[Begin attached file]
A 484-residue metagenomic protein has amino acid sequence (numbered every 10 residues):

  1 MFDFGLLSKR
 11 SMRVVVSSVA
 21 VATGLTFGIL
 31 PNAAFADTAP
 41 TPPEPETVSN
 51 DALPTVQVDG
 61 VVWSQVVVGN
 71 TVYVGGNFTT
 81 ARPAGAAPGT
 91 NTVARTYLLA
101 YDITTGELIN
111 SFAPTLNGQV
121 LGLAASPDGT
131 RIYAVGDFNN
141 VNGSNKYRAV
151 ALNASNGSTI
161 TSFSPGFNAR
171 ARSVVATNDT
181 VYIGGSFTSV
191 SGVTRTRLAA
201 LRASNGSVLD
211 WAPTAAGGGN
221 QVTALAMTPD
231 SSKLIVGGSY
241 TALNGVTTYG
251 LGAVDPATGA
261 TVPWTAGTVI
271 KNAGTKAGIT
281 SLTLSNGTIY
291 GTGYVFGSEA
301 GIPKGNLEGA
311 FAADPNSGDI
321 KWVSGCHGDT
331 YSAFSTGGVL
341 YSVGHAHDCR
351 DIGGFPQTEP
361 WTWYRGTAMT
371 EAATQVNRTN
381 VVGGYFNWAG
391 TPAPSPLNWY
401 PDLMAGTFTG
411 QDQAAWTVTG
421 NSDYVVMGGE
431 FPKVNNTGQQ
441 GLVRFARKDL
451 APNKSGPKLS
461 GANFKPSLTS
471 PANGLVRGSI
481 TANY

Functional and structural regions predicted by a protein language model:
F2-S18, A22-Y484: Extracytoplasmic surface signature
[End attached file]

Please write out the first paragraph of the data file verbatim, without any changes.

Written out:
A 484-residue metagenomic protein has amino acid sequence (numbered every 10 residues):